6. Ladders (1926.1053): 2,345
  7. Powered Industrial Trucks (1910.178): 2,093
  8. Fall Protection – Training Requirements (1926.503): 1,773
  9. Machine Guarding (1910.212): 1,743
  10. Personal Protective and Lifesaving Equipment – Eye and Face Protection (1926.102): 1,411

Too many preventable deaths and injuries still occur in our nation’s workplaces today. One injury or death is one too many. The OSHA Top 10 list serves a helpful guide for employers to pay extra attention to. Let this list also serve as reminder that we collectively need to do better to ensure all workers return home safely each day. As NSC members, the Council offers tools and resources to help you address many of these topics.

A more in-depth look at the Top 10 violations for 2019 will be published in the December edition of Safety+Health magazine.

Elevate Your Safety Career

Have you ever thought of advancing your career by earning a safety certification? The National Safety Council is excited to partner with the Board of Certified Safety Professionals (BCSP) to offer global, state-of-the-art, pre-exam training with examCORE by BCSP.

Certification demonstrates competency in one’s field and shows that professionals have met standards established by their peers. Certified professionals are more likely to be hired and receive more promotions and leadership assignments than those who do not hold certification.

The first online certification preparation training available will be for the Associate Safety Professional Certification. ASP examCORE provides the background, knowledge and skills to successfully complete the ASP Certification Exam. It is comprised of more than 40 learning modules, 1,000 practice questions, an eBook subscription to “Safety Professional’s Reference and Study Guide” by Dr. W. David Yates, an authorized BCSP exam calculator and other resources. Priced at $999 per course, it includes six months of access to the program.

When participants purchase through NSC, they also receive:

  • A one-year, digital subscription to Safety+Health magazine, to help earn recertification points
  • Special pricing on NSC books found in the ASP Blueprint References (NSC member discounts available)

For a limited time through Dec. 31, 2019, save $200 off the regular price of ASP examCORE. Everyone who enrolls in the course during this beta time period can become an examCORE Pioneer, providing user feedback and improving the learning experience for others. As a bonus, there is a free thank you gift from BCSP.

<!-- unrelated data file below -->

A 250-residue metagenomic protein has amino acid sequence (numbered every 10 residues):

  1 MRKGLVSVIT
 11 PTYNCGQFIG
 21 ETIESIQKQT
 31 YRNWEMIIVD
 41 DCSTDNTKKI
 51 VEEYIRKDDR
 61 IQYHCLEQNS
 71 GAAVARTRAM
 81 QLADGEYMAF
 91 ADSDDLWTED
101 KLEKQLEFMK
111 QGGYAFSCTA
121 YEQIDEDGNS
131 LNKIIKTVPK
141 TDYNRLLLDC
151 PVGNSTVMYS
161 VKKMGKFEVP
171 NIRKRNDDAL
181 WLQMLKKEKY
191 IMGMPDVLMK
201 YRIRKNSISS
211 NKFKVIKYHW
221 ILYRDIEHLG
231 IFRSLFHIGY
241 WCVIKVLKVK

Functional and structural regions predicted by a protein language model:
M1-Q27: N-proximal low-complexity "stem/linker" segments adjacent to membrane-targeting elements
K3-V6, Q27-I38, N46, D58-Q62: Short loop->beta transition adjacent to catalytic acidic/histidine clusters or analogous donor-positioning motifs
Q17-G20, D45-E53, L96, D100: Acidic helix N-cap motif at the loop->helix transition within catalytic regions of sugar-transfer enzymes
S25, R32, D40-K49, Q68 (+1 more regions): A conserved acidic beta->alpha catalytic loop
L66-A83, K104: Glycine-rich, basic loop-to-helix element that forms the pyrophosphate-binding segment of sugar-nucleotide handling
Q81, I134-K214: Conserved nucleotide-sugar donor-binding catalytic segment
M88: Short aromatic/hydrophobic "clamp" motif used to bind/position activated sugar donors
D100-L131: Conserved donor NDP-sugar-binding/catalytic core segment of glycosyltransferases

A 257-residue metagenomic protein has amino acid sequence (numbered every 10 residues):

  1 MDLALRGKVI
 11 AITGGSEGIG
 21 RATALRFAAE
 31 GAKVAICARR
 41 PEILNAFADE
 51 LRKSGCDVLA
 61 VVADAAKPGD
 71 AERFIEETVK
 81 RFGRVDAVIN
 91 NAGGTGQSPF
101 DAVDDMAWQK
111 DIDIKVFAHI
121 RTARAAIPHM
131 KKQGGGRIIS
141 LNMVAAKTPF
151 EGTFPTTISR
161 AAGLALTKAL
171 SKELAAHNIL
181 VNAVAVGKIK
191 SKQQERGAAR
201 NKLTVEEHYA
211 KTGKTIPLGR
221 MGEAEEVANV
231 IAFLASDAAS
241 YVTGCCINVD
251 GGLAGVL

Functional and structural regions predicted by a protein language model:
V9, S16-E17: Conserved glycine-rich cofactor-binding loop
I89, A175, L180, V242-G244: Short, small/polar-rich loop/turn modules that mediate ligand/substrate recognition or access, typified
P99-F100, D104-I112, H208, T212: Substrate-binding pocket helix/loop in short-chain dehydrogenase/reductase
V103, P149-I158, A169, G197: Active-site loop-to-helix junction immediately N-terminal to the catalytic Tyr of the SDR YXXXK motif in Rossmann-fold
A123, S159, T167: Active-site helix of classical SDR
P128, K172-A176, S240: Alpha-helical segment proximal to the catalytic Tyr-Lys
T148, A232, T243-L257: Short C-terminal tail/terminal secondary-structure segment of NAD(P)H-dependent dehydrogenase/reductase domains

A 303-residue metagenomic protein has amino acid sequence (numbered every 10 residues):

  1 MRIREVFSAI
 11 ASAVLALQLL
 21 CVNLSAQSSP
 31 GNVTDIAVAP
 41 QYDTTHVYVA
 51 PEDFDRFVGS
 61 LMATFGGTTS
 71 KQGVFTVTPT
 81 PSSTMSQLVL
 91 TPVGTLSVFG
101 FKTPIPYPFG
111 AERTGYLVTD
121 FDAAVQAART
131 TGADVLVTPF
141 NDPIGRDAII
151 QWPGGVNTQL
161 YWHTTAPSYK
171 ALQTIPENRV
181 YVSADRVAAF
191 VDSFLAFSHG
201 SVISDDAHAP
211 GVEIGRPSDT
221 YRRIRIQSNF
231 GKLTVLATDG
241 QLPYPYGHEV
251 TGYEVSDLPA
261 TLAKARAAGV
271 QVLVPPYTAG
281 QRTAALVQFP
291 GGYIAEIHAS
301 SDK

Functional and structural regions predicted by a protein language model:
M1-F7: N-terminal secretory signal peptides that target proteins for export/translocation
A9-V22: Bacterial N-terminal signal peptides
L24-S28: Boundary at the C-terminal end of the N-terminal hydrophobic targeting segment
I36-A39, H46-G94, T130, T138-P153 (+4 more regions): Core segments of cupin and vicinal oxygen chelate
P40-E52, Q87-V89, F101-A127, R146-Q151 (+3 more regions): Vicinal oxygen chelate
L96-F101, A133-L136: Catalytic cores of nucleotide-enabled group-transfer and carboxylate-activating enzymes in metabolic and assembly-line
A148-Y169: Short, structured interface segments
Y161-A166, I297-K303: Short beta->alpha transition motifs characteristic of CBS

For more information, visit

Green Cross for Safety Award Nominations Open Through Nov. 22

Get well-deserved recognition for your safety programs and the people who run them. Awards are given annually in three categories:

ADVOCATE: Recognizes a community partnership, program, individual or coalition that has made a significant impact on a safety issue by advocating to raise awareness or change policy

EXCELLENCE: Recognizes a corporation, coalition or organization for its relentless pursuit of safety

INNOVATION: Recognizes a researcher, corporation or organization that has successfully addressed a long-held challenge in safety with a new or novel approach

The finalists and award winners for the three 2020 Green Cross for Safety Awards will be celebrated at the Green Cross for Safety Awards celebration on May 14, 2020, in Chicago.

Learn more and submit your nominations at

To explore how your company can align itself with NSC by supporting the 2020 Green Cross for Safety Awards celebration, please contact Jamie Arquilla at [email protected]

Nominations Open for Rising Stars of Safety

Do you know up and coming safety professionals under the age of 40? Nominate them now for the NSC Rising Stars of Safety Awards. Candidates should show demonstrated leadership in a workplace safety initiative producing measurable results and engagement of their peers around a safety culture.

Winners will be featured in Safety+Health® Magazine, announced publicly through a press release and highlighted at the 2020 NSC Congress & Expo in Indianapolis next Fall. Applications will be accepted through March 27, 2020.